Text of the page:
Director Joel Silberg seems at times to know how silly this all is, and at other times seems to be taking it all very seriously, which just makes those scenes that much funnier. Alexander, who has gone on to a solid career as a documentary filmmaker under her birth name, is not much of an actress, and making the poor thing play half the movie with a ridiculous Chinese accent (when she's undercover in Steiger's operation) was really kind of mean. Dukes is always fun to watch, even if he's not the epitome of an action hero and seems much more comfortable bantering and trading insults in a romantic way with Alexander. The movie has a fair amount of decent action, though the tiny Alexandra's fighting skills are on a par with her performance - that is to say, a little lacking. So that means her big battle with the massive Tanaka is quite the sight to see! And don't let a bad lead performance turn you away - some of the best movies have those! One demerit for a curious lack of lengthy gratuitous nudity in a movie featuring strippers carrying drugs in their boobies. Otherwise I suggest you do like the title says and...





Louie the Lilac (Milton Berle)

Mega Shark vs Giant Octopus (The Asylum, 2009) Well, let's just state now for the record - that's going to be a hard title to live up to. But first, let's go back to the days when I worked in a video store that still had Beta tapes on the shelves, and the rather dim people who would come in to the store and ask if the brand new movie that just opened in theaters was available on video to rent. Those same people have never managed to learn that the order of events is theaters, then video store months later. They are part of the reason movie announcers still say "only in theaters" at the end of TV movie trailers. So there were companies that would put out on video some cheap crappy movie with a title as close as legally possible to some Big Budget Hollywood flick opening in theaters at the same time. This trick has been going on since the heyday of the VHS boom, refined first by York Entertainment, who used to get their tapes onto Wal-Mart shelves the same week as the big movie's opening; and more recently, The Asylum. That company, after making scads of these same kinds of movies - now called "mockbusters" - movies with titles like The Terminators - note the 's' - The Day the Earth Stopped, Paranormal Entity - branched out into their own brand of high concept sci fi nonsense with this flick. The formula was set right from the get-go - a couple of faded "name" stars, a supporting cast of unknowns, competent production for the most part, scripts that are more successful in reaching the necessary page counts than telling an exciting story, and lastly but definitely not leastly - lots of CGI effects.
    Scientific researcher Emma McNeil (Deborah Gibson - 80's pop princess) and her cohort Vince (Jonathan Nation - whose IMDB page consists almost exclusively of The Asylum productions) are out in a borrowed (read: stolen) submarine studying something you have to study underwater. They come upon a massive ice wall with two huge dark forms inside. Nearby, a secret military experiment sets off seismic activity, and the ice wall shatters - freeing whatever was inside. As Emma and Vince try to find out what was set free after millions of years of deep freeze, they are joined by Emma's mentor Lamar Sanders (Sean Lawlor - The Asylum's version of Sean Connery, only with highly variable accent) and shady black ops guy Allan Baxter (not the most intimidating name I've heard...) Baxter is played by Lorenzo Lamas (TV's Renegade) who probably charged extra for his ponytail since it's an antique. They soon find that one of the escapees is a Giant Octopus when it wraps its CGI tentacles around a CGI oil rig, and then find that opening attack trumped by a Mega Shark, who leaps up to bite a jet airliner out of the sky (!). The beasties continue to try to one-up each other with periodic attacks oceans apart, with the Mega Shark the clear winner after he eats the Golden Gate Bridge. (You think I'm kidding. I'm not.) Eventually, after our entire CGI Naval fleet has their clocks cleaned in several encounters with the creatures, Emma figures out the only way to rid the world of these two prehistoric menaces is to draw them together and let them duke it out. Now what could they use as bait...?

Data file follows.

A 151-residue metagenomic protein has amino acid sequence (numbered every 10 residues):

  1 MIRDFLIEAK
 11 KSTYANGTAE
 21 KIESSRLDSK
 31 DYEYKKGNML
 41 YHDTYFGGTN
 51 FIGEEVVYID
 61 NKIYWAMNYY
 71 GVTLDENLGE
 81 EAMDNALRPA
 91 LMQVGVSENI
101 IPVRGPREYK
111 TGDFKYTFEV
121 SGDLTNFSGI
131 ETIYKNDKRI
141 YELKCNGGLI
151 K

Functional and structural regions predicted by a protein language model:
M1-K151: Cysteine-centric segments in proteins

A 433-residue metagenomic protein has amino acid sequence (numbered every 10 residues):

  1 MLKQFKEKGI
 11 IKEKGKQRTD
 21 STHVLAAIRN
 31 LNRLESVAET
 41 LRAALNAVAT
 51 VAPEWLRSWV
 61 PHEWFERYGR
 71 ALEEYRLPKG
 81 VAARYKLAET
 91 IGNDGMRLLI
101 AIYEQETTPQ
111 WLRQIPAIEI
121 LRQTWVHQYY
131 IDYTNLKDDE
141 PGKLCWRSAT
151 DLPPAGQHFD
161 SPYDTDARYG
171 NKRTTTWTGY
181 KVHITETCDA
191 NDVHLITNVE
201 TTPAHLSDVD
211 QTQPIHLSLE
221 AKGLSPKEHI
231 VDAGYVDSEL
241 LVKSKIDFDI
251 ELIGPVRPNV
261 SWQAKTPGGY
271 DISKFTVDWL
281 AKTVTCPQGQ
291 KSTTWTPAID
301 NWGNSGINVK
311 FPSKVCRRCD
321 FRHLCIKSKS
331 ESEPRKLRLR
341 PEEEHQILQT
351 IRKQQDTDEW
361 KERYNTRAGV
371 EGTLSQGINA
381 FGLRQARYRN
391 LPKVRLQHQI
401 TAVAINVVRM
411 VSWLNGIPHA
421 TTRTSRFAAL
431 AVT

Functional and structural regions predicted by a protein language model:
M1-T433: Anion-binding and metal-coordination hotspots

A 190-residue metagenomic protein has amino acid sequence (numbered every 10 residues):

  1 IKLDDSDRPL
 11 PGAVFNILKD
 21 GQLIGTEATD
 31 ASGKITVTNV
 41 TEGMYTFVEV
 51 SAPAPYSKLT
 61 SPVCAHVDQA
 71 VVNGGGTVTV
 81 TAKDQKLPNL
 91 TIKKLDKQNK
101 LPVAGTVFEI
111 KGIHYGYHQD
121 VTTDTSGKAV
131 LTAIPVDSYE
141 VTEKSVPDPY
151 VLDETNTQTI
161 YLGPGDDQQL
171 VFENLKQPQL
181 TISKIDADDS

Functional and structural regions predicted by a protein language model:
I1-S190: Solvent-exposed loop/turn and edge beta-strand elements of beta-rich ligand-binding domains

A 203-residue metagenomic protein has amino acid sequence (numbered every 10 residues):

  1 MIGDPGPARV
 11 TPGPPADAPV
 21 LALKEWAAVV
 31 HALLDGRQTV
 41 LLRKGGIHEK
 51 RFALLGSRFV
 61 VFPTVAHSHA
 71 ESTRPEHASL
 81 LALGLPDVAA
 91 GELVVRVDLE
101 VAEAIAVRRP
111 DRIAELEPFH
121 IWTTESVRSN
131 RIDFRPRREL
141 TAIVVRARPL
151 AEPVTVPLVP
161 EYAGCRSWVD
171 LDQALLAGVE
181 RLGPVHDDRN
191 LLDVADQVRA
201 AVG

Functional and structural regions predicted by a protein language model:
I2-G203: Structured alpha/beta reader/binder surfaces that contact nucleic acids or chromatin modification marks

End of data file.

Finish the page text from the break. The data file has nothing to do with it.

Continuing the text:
The painting crew will finally be able to take a break.

As I said, a movie with a title like this is going to have to work hard to live up to it, and this movie doesn't quite make it. It's weird; it's actually better made than the title or the trailer would suggest on a very low budget, but that only raises it firmly into the territory of "mediocre." Had it been made more poorly there would have been more laughs and therefore more entertainment. Had it been made better there would have been more thrills and therefore more entertainment. As it is, it's just in that limbo in between. I've now seen this movie twice, once by myself shortly after it was released, and then again with a group over Christmas when I gave it out in a Dirty Santa present pack - (I did say it was Dirty Santa). As it turned out, the group viewing was much more palatable - with conversations in the room filling in for the plot lulls, the movie worked better. Don't get me wrong - there are much worse movies out there - it's just this is kind of disappointing when you're expecting wall to wall nonsense and craziness, and all of those moments are in the trailer. Despite the middle of the road quality, the movie did well enough to spawn a whole subgenre from The Asylum, starting first with Mega Piranha starring the other 80's pop princess Tiffany, and culminating in their just released Mega Shark vs Crocosaurus starring both Deborah Gibson and Tiffany. I'll watch those eventually - because sometimes the filmmakers learn from their mistakes on the first movie and the sequels are better. We can always hope anyway. In the meantime, you can make your decision on this one. Good luck.


And that will bring us to the end. And always remember...Bands make it rock...Roadies make it roll.

1 comment: